Wednesday, June 05, 2013

Myanmar to free prisoners of conscience soon EmailPrint

Myanmar's president said Tuesday his government would soon release all prisoners of conscience, as part of sweeping political reforms following the end of military rule.

Myanmar has formed a committee to review the cases of political detainees and "all the prisoners of conscience will be free soon", President Thein Sein said in a radio address.

"We are taking time to investigate cases that confuse criminal offences and political offences," he said, adding that people convicted of violent crimes linked to political acts "deserve their sentences".

The military government which ruled for decades had denied the existence of political prisoners.

But hundreds of political detainees have been freed since reformist President Thein Sein took power in March 2011, and last November announced a review of all "politically concerned" cases.

However, activists say some 200 political prisoners remain in jail. They have accused Myanmar of using a series of headline-grabbing amnesties for political gain, aware that the international community is watching.

In the last prisoner amnesty in May, more than 20 political detainees were released before a landmark visit by Thein Sein to the White House. A previous pardon came a day after the European Union agreed to end almost all sanctions against Myanmar.

The arbitrary imprisonment of political opponents was a hallmark of the previous military government and sparked a web of western sanctions which stifled the economy.

Since Thein Sein took power, the nation has undergone dramatic change including the election of opposition leader Aung San Suu Kyi to parliament.

Reforms have been warmly welcomed, with most sanctions rolled back and billions of dollars in loans and investments pledged for the impoverished but resource-rich country.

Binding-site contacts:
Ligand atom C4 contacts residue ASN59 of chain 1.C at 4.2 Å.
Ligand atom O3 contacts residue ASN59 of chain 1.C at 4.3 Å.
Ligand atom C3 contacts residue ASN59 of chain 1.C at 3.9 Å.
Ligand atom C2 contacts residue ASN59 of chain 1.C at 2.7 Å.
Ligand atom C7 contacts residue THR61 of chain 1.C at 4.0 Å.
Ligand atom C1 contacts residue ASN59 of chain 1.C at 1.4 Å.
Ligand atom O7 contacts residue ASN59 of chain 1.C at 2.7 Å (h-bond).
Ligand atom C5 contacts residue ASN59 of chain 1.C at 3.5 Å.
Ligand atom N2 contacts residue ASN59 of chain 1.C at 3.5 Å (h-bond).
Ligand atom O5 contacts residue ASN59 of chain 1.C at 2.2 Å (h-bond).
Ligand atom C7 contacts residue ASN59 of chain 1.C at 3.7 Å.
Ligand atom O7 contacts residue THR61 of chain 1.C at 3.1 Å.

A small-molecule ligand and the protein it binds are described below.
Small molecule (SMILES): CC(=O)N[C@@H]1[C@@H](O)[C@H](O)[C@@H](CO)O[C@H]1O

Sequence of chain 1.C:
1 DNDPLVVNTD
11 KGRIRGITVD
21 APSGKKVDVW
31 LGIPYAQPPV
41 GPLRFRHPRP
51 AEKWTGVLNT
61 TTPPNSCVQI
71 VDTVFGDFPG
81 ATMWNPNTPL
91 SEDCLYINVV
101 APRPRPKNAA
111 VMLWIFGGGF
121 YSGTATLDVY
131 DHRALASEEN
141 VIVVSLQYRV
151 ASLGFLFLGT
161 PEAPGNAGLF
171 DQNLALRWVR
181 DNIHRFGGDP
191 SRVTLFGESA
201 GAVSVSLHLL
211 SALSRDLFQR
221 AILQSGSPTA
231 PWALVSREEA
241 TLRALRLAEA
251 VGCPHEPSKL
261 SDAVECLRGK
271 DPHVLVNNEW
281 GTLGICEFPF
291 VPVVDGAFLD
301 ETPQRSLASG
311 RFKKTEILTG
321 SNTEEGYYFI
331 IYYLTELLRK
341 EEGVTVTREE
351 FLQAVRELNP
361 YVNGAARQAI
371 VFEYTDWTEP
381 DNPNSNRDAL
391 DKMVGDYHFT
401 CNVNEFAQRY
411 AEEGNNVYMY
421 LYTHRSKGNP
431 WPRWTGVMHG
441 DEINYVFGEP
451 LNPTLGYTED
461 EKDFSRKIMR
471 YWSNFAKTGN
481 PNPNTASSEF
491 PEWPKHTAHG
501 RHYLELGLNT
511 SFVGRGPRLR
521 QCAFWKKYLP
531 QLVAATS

But global leaders and rights groups have backed a call by Suu Kyi -- herself held under house arrest for many years -- for all political prisoners to be freed as a sign that the changes are binding.

In his speech, Thein Sein insisted the aim of the amnesties was "national reconciliation... there is no other political advantage that we want".

But rights groups remained to be convinced.

"We welcome the fact the government admits it has political prisoners," Mark Farmaner of Burma Campaign UK told AFP.

"But with Burma (Myanmar) it's always best to judge by action, not by words... Thein Sein has promised to release prisoners before, but why are there hundreds still in jail?"

In his address, Thein Sein also praised a tentative peace agreement reached with ethnic minority Kachin rebels last week, aimed at ending the nation's last festering civil war which has displaced tens of thousands of people.

"The agreement is a big step to end the domestic armed conflict that has existed for more than 60 years," he said, thanking Myanmar's powerful army, the Kachin independence Organisation and civil society groups for helping the peace push. - Channel News Asia

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